The sun has come out to play, but not everyone is celebrating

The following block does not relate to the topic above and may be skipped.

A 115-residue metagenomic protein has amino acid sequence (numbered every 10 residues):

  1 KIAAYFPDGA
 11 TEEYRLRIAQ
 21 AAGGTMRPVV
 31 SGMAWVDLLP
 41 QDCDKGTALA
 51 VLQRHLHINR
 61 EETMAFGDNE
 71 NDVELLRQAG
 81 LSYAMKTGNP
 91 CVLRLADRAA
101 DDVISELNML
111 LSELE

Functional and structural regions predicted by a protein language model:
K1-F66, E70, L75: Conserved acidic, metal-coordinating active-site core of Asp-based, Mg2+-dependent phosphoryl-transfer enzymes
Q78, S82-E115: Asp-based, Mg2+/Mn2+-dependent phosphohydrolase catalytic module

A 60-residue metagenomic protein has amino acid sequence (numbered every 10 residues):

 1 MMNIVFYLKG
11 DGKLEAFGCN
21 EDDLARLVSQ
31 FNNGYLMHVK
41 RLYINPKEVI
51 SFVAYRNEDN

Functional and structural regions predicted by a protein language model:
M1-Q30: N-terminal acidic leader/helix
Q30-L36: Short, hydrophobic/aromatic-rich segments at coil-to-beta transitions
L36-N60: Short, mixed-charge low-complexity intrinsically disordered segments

<strong>YES</strong><br /><strong>ZOE STRIMPEL</strong><br />POOR weather gods. They just can&rsquo;t win, not in Britain anyway. The age-old refrain on these isles &ndash; when other conversation dries up &ndash; is how crap the weather is. The rain, the cold, how England is so insufferably depressing it&rsquo;s a miracle anybody still lives here when Spain is just an hour&rsquo;s flight away, and so on.<br /><br />And it&rsquo;s true. All that rubbish weather does get tiresome. It&rsquo;s a complete bore, to be confronted by grey skies morning after morning, to be rained on in your lunch break, to be caught between damp, wind and cold for months. London can get away with this appalling weather more than most cities only because of its botanical and archaeological beauty. Even under grey skies, Berkeley Square, Hampstead High Street, and Hyde Park look nice.<br /><br />But when the sun comes out and the mercury rises, London becomes totally beautiful. There are outdoor lidos for swims, acres of parkland, picnics, riverside pubs, BBQs in little gardens and terraces. That is to say, this city can handle heat just like it can handle cold. It&rsquo;s not like the cement prison that is New York, or the choking, smog-filled matrix of Beijing. Most workers in London have a traffic-free green space to enjoy a sandwich outside, and most are near beer gardens perfect for a summer&rsquo;s eve. They should be rejoicing, not moaning.<br /><br />Yes, the Tube is uncomfortable. But not as bad as a single moment in summertime Delhi or Bangkok or the Middle East. Next year Tubes will have air conditioning, so that inconvenience will be gone. As for hot nights &ndash; get a fan, folks. And don&rsquo;t be afraid to dab cold cloths on your wrists. Enjoy the heat &ndash; because it won&rsquo;t be long until the weather gods change their mind.<br /><br /><strong>NO</strong><br /><strong>TIMOTHY BARBER</strong><br />THERE comes that giddy moment every spring when you can suddenly take those lunchtime sandwiches outside and find a quiet spot to eat them in the sunshine, returning to the office refreshed and enlivened. And there comes a moment, too, when that same sunshine becomes a blight, bordering on a pestilence, that turns the street into a furnace and the Tube into the seventh circle of hell.<br /><br />That moment came yesterday. Walking up a crowded Cannon Street in the early afternoon was like wandering among an army of zombified grotesques, as people strained under the searing heat, parched mouths hanging open and eyes screwed up in dismay. We could barely have looked more pathetic if we&rsquo;d been clawing our way out of the Sahara, dressed only in rags.<br /><br />No wonder productivity has been predicted to drop by a third this week. People blame it on workers pulling sickies to lap up the rays in the garden, but I think it&rsquo;s because everyone&rsquo;s simply in a vile mood. Travelling to work in an oven on wheels &ndash; whether train, Tube or bus &ndash; is enough to drain anyone of their good spirits, and sitting in the office staring at streets glaring with tropical heat just rubs in the fact you&rsquo;re not on holiday when you should be. And by the time you make it to that oh-so-now &ldquo;staycation&rdquo;, it&rsquo;ll be back to wind and rain anyway. Great.<br /><br />Sure, there are cities where it&rsquo;s like this all the time and they cope &ndash; but they&rsquo;re used to it, and at least know how to dress for it. Here, it&rsquo;s actually enough to make sweatily-suited men jealous &ndash;&nbsp;even covetous &ndash; of the strappy tops and airy skirts the ladies get to wear. We&rsquo;re really no more adept at functioning in these conditions than in that freak February freeze. These are weather extremes &ndash; capricious, spiteful, gratuitous extremes for which neither we, nor our city, are built. It&rsquo;s got me in an extreme grump &ndash; and I&rsquo;m not the only one.<br />